Pilot classrooms serve as model

The interactive rooms model what will be built in the Science Teaching and Student Services Center.

University students Kimberly Reed, left, Gina Robinson-Haase, and Zee Chattha check over a diagram Monday in their Foundations of Biology class. The class is held in an Active Learning Classroom designed to create an interactive and flexible learning space for students through the use of technology.

Marija Majerle

University students Kimberly Reed, left, Gina Robinson-Haase, and Zee Chattha check over a diagram Monday in their Foundations of Biology class. The class is held in an Active Learning Classroom designed to create an interactive and flexible learning space for students through the use of technology.

Katie Wieglos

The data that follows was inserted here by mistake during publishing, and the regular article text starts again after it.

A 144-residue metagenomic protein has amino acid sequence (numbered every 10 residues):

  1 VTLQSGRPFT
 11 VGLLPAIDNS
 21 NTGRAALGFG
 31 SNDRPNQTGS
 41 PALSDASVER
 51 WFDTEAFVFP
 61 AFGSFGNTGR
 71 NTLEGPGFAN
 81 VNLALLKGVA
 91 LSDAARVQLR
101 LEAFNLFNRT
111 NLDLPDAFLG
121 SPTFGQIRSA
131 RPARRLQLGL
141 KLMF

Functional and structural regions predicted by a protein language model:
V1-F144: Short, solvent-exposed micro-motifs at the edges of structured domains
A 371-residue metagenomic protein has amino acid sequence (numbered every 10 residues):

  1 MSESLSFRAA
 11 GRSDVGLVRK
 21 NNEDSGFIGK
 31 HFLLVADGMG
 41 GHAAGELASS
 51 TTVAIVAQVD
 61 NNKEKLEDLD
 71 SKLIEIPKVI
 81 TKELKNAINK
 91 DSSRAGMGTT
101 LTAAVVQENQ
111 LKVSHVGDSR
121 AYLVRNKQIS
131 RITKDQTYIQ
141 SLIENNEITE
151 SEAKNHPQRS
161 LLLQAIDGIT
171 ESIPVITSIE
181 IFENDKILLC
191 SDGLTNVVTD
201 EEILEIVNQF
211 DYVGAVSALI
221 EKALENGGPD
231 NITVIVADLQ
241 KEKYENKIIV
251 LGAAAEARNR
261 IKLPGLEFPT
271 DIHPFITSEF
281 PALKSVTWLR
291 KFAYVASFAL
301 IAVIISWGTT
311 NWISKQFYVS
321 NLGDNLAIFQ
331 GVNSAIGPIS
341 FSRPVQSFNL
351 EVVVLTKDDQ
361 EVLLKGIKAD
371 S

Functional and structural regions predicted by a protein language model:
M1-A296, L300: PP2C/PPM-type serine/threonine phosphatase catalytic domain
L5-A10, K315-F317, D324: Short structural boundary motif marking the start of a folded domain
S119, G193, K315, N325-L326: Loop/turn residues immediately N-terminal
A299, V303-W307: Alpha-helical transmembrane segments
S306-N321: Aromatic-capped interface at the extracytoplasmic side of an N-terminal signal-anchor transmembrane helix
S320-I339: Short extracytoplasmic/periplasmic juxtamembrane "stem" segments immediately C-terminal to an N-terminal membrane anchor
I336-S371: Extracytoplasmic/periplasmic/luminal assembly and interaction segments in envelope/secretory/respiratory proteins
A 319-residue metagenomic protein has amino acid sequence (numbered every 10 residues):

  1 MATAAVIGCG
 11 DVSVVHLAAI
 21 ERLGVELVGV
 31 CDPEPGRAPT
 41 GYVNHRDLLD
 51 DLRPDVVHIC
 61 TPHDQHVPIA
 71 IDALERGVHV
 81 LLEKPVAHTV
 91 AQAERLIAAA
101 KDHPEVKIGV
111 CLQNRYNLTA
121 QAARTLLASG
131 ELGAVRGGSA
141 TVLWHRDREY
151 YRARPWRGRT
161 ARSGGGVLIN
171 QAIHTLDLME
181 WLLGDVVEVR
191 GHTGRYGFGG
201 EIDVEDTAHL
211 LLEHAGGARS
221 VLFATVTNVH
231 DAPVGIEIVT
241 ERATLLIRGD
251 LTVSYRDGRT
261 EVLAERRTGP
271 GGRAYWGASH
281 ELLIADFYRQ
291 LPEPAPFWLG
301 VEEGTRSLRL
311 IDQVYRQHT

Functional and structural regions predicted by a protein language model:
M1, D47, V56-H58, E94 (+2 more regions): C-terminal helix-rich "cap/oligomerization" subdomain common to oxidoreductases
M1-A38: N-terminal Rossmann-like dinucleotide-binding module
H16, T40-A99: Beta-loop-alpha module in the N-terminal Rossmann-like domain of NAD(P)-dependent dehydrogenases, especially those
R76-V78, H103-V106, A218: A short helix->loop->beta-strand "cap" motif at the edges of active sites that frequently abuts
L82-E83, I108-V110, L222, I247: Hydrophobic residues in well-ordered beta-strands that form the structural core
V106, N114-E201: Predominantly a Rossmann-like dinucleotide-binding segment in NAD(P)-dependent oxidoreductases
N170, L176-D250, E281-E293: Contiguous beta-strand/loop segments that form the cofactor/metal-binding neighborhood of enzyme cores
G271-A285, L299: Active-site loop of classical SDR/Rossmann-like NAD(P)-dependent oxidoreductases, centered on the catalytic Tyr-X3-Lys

Samantha Miller doesnâÄôt just rely on her instructor or textbook to help her solve problems in her Foundations of Biology class. Miller, a University of Minnesota sophomore and neuroscience major, is one of many students taking a course that meets in an Active Learning Classroom, a classroom designed to create interactive and flexible learning spaces for students through the use of technology. Some Active Learning Classroom features include multiple flat-panel display and projection systems, a glass marker board that runs along the sides of the room and large round tables that seat up to nine people. Numerous screens around the room allow instructors to project computer information from a variety of sources. ItâÄôs an environment where âÄúyouâÄôre learning from each other and not just the professor,âÄù Miller said. There are two Active Learning Classrooms on campus that serve a wide variety of undergraduate and graduate courses. One classroom is in the Electri¬cal Engineering/Computer Science building and seats 45 students. The other, which seats 117 students, is in the Biological Science Center on the St. Paul campus. The two classrooms, which opened in fall 2007, are pilot projects that were built to test new construction and audio and video technologies, said Jeremy Todd, interim director for the Office of Classroom Management. These rooms also served as models for many of the new classrooms in the Science Teaching and Student Services Center, which is currently under construction and is scheduled to open for classes next fall, Todd said. Robin Wright, a professor of genetics, cell biology and development, has been teaching in the St. Paul Active Learning Classroom since it opened. âÄúItâÄôs changed profoundly what we do in the classroom, and as a result, it changes my relationship [with the students],âÄù she said. The interactive rooms also allow instructors to assist and interact with students during class activities. Wright said that as a teacher, she can âÄúcoach [students] and give them suggestions rather than waiting until they turn something in.âÄù Wright said she thinks the classroom allows students to engage in their work in a unique and beneficial way, making it more enjoyable. âÄúAs more and more students have these experiences, they might actually be seeking them out versus a standard lecture,âÄù Wright said. âÄúItâÄôs just fun.âÄù